Why Wesleyan’s Student Newspaper Isn’t Naming the Molly Overdose Suspects (At Least Not Yet)

Although edged out of the national spotlight a bit in recent days by a dress debate and llama-gate, the Molly/MDMA scare involving nearly a dozen Wesleyan University students and a few others continues to reverberate heavily across the news, social media and higher ed spheres. 
The latest major update was the arrest last week of four Wesleyan students allegedly connected in some way to the distribution of the possibly tainted drugs. The university also immediately suspended the student suspects.
Soon after the quartet was booked on a number of drug-related charges, most professional media such as ABC News published each of their names and other personal information (including the fact that one is apparently the founder of the school’s chapter of Students for Sensible Drug Policy). Rolling Stone also ran their mugshots
By comparison, thus far, The Wesleyan Argus has held back. In its initial Molly arrest article, the campus pub confirmed it was declining to ID the students.


As a college media watcher pointed out to me, that decision has spurred some criticism from online commenters — including one who posted the student suspects’ names in protest beneath the main Argus piece.
To learn more about the decision to refrain from naming the students, I reached out to Argus editors-in-chief Gabe Rosenberg and Sofi Goode. In response, they kindly offered some insight into the top eds’ rationale.
The gist: At a time of heightened campus tension and severe health scares, the paper does not want to unfairly demonize students who have been charged but not yet convicted in the case.

What do you think?

Here is the full rundown from Goode and Rosenberg:
“The decision not to publish the names of the arrested students was a temporary policy made by the editors-in-chief in consultation with the Argus’ executive editors (who served as EICs in previous semesters). Although we were concerned with getting the most reliable, clear information out to the Wesleyan community — students, families, faculty, staff and alumni — which is our primary audience, we felt that with Wesleyan in the national spotlight this information would be readily available [elsewhere] for those interested or concerned. We have also received comments on our website naming the students, and we will not remove those, as to do so would be censorship that we’re not OK with.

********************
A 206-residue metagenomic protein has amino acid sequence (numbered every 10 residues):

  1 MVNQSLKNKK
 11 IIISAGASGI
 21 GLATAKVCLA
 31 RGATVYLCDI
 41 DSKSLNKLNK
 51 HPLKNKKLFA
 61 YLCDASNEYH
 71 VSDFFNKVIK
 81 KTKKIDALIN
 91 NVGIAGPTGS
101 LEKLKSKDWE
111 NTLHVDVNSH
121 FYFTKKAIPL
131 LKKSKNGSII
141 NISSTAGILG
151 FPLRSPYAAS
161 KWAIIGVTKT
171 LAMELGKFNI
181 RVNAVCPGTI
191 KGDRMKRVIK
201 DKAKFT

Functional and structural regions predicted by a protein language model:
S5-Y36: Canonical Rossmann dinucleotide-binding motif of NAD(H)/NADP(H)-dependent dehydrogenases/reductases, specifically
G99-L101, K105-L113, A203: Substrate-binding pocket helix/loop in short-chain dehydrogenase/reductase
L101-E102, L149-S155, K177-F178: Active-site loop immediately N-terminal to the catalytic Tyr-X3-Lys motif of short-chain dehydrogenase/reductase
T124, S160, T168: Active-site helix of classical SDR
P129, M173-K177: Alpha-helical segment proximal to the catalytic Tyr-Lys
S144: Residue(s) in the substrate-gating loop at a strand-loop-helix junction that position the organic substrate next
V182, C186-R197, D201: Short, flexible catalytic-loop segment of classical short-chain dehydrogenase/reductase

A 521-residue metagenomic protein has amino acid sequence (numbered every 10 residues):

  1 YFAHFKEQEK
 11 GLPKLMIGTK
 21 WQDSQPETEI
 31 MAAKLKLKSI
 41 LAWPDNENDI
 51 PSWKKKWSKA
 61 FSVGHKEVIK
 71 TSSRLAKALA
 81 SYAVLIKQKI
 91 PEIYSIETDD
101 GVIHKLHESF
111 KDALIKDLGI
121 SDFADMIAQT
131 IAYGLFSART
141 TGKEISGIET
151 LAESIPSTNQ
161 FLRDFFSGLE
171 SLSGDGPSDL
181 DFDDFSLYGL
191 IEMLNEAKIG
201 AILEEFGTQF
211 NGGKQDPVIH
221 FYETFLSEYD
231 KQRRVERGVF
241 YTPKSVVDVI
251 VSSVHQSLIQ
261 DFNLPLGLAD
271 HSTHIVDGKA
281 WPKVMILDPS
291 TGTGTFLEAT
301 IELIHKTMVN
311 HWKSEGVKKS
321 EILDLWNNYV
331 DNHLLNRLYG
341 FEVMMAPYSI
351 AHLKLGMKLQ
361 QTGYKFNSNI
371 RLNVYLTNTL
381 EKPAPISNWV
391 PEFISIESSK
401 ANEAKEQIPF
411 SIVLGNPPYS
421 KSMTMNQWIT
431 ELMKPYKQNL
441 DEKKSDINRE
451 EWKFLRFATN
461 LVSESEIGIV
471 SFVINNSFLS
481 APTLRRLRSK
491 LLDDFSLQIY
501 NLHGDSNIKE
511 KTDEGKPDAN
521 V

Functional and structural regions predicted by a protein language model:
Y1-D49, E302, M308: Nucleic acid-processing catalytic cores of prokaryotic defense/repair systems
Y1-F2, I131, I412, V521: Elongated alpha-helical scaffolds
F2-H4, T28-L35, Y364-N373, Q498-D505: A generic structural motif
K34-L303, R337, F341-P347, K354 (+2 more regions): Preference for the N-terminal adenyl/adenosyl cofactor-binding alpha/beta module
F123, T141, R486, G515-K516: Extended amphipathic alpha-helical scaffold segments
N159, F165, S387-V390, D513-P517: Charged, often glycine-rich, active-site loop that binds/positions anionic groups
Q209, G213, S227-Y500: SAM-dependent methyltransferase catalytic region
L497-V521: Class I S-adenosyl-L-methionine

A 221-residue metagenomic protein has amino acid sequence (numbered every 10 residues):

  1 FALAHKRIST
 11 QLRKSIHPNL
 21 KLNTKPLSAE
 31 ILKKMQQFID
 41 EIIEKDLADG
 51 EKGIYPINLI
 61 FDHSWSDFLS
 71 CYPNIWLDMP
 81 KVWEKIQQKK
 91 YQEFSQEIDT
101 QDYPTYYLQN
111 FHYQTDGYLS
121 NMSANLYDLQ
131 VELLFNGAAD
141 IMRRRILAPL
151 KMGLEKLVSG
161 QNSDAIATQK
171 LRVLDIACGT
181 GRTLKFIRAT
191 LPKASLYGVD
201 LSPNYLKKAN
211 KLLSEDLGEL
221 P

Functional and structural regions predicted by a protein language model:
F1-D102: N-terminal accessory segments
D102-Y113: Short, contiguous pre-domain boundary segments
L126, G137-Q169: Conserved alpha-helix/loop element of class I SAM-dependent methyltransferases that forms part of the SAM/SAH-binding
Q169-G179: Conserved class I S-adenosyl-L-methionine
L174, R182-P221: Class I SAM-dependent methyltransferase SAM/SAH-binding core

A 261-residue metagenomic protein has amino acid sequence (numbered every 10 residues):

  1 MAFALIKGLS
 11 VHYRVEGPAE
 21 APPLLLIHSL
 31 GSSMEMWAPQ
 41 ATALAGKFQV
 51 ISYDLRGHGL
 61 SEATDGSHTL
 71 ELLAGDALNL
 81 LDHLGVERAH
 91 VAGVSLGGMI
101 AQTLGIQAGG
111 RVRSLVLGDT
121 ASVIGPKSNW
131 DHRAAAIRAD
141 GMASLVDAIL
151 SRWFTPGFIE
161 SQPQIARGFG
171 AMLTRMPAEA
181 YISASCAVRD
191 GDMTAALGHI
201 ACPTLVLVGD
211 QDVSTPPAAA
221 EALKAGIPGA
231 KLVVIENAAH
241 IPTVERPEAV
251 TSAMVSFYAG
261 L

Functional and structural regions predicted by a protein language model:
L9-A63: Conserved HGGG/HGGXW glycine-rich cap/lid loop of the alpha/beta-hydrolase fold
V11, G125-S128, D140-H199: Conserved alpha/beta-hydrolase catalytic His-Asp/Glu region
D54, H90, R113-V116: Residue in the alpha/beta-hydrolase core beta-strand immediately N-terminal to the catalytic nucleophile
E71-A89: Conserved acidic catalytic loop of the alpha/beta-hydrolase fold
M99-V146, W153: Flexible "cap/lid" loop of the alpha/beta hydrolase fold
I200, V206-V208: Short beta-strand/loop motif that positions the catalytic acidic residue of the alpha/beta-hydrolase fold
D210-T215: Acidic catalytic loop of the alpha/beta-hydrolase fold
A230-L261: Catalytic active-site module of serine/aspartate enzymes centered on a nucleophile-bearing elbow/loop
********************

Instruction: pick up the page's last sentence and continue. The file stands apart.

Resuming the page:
“As a community newspaper, we did not feel comfortable drawing a direct link between the students arrested and the drugs that caused the recent hospitalizations, and took into consideration that the investigation was still ongoing and no student had been convicted. Wesleyan as a whole is still reeling from this tragedy, and at the time of our publication, several of the hospitalized students were still in critical condition. Given that campus atmosphere, we decided that our reporting at the time could still maintain journalistic integrity and be a source of quality information without releasing the names of those students arrested.
“As the story continues, we’ll be continuing to look at those events and at Wesleyan’s drug policies as a whole. It’s the Argus’ job to archive campus events, and as the investigation continues, we do anticipate releasing the names of the students.”
One Response to “Why Wesleyan’s Student Newspaper Isn’t Naming the Molly Overdose Suspects (At Least Not Yet)”
  1. Emily says:

    The initial decision of the Argus editors was reasonable. Typing the one-word search term “Wesleyan” into Google or any search engine will immediately yield the names of the four students implicated. So, yes, that information was already “readily available elsewhere”.

    And if somehow members of the Wesleyan community were NOT paying attention to national news on TV or the internet, then it actually works to the advantage of the police investigation and prosecution of the drug crimes.

    Students have already cooperated with the investigation by turning over physical evidence (drug samples). And testimony about which of the students directly sold the dangerous designer-drug cocktail that put their peers in the hospital, including one student who remains in a coma after near-death with no pulse, breathing, or heartbeat.

    Also the broader purpose of the prosecution is to investigate the long-standing drug-dealing operation in which students were selling about 20 other kinds of illegal drugs, besides their “Molly” mixture.

    There naturally will be some wavering between reluctance to “narc” on someone who is a friend-of-a-friend of so-and-so. But most students will conclude that druggies have gone too far this time, and therefore actually want the perpetrators to be held responsible.